Johnson urges people to avoid non-essential contact

British Prime Minister Boris Johnson

London, British Prime Minister Boris Johnson has urged the people, especially residents of the hardest-hit London, to avoid “non-essential contact” in fighting the spread of COVID-19, which he said is “very disruptive”.

The statement came as Johnson was giving his first daily televised update on novel coronavirus on Monday after chairing a meeting of the COBRA emergency committee to coordinate the government’s ongoing response to the outbreak, Xinhua reported.

“Now is the time for everyone to stop non-essential contact with others and to stop all unnecessary travel,” the UK Prime Minister said.

“Anyone who lives with someone who has a cough or a temperature should stay at home for 14 days. People should start working from home where they possible can,” Johnson said.

Meanwhile, Johnson also asked people to “avoid pubs, clubs, theatres and other such social venues”.

From Tuesday, the British government will no longer be “supporting” mass gatherings using emergency workers, he said.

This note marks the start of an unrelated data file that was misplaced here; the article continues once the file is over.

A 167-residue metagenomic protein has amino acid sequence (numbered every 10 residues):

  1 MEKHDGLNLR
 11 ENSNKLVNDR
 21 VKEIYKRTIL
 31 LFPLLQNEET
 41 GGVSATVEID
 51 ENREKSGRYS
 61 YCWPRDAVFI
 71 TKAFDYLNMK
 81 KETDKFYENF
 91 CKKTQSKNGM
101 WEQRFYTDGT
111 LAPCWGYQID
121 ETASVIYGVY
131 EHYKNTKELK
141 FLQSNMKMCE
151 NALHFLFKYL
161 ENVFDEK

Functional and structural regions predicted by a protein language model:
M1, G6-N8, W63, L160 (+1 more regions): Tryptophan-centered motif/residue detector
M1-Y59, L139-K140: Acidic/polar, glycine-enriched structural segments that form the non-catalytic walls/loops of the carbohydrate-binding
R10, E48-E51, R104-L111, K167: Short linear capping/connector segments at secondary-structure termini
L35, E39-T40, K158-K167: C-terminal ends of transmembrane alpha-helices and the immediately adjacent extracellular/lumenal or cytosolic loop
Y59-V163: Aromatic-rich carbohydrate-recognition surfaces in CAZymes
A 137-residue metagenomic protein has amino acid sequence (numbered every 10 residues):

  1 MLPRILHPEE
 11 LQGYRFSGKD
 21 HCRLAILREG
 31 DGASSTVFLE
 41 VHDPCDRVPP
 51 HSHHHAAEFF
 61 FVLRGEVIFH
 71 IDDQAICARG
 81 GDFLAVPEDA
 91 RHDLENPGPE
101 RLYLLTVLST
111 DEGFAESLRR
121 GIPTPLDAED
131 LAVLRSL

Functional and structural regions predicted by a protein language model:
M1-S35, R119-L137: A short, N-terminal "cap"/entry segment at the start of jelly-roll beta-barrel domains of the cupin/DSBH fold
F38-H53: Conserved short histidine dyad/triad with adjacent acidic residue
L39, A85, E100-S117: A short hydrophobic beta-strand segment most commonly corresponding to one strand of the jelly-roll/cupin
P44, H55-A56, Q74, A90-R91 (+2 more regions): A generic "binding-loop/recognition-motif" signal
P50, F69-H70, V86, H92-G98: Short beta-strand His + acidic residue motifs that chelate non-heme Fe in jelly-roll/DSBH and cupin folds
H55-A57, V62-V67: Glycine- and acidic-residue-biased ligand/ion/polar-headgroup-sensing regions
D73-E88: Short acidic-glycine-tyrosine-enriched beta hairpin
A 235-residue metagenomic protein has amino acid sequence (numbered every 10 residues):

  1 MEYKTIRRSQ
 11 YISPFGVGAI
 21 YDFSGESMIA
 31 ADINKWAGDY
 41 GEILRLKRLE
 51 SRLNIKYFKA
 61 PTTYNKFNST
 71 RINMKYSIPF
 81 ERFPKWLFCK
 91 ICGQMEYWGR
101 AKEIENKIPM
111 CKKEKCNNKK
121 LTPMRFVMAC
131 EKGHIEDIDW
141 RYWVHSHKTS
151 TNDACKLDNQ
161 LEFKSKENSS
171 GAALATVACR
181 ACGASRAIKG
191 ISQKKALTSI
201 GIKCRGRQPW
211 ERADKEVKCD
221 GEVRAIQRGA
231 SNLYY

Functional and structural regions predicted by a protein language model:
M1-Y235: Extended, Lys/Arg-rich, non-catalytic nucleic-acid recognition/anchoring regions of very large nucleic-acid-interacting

Groups particularly vulnerable to COVID-19 will be asked to stay at home for 12 weeks by the weekend, he said.

The British Prime Minister made the plea just hours after British health officials confirmed a total of 1,543 people have tested positive for the virus in the country since the outbreak. Concerns are rising as Britain is taking less stringent measures than other European countries.

London is a few weeks ahead in terms of the virus curve than other places, meaning transmission is happening more rapidly, Johnson said.

For this reason, those in the capital city need to be “especially cautious,” he said.

The government recognises that the “very draconian” measures he has outlined will be “asking a lot” from the everyone, added Johnson, who was the former London mayor.

London is at the centre of the escalating coronavirus outbreak in Britain, according to the latest official figures.

Hospitals in the capital are braced for a wave of cases within weeks as a sharp rise in the number of deaths — to 53 by Monday in Britain according to Health Secretary Matt Hancock — suggested it is a fast-developing situation.

All of the top 12 areas with the highest number of COVID-19 cases are in the capital or in commuter-belt counties, according to official figures.

As of Sunday, out of 1,099 confirmed cases in England, 407 were in the London NHS region.

With the capital being hardest hit, Mayor Sadiq Khan also appealed to Londoners to look after the elderly and people with underlying health conditions who are most in danger.

“Our priority must always be to look out for the older and more vulnerable people in our communities who may be most at risk,” the Mayor said, ahead of a visit to Croydon to reassure Londoners about the capital’s response to COVID-19.